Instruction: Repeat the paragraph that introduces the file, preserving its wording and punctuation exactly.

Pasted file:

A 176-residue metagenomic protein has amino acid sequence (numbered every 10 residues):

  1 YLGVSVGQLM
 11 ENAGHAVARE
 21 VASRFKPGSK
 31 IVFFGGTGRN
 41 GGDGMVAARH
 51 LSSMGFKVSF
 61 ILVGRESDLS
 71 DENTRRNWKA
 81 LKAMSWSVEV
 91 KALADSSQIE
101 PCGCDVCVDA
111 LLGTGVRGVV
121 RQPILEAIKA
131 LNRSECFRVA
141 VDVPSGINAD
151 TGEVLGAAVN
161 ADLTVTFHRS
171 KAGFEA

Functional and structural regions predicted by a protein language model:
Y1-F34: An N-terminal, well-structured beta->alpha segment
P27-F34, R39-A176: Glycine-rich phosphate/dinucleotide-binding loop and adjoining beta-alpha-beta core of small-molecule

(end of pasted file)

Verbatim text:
A 176-residue metagenomic protein has amino acid sequence (numbered every 10 residues):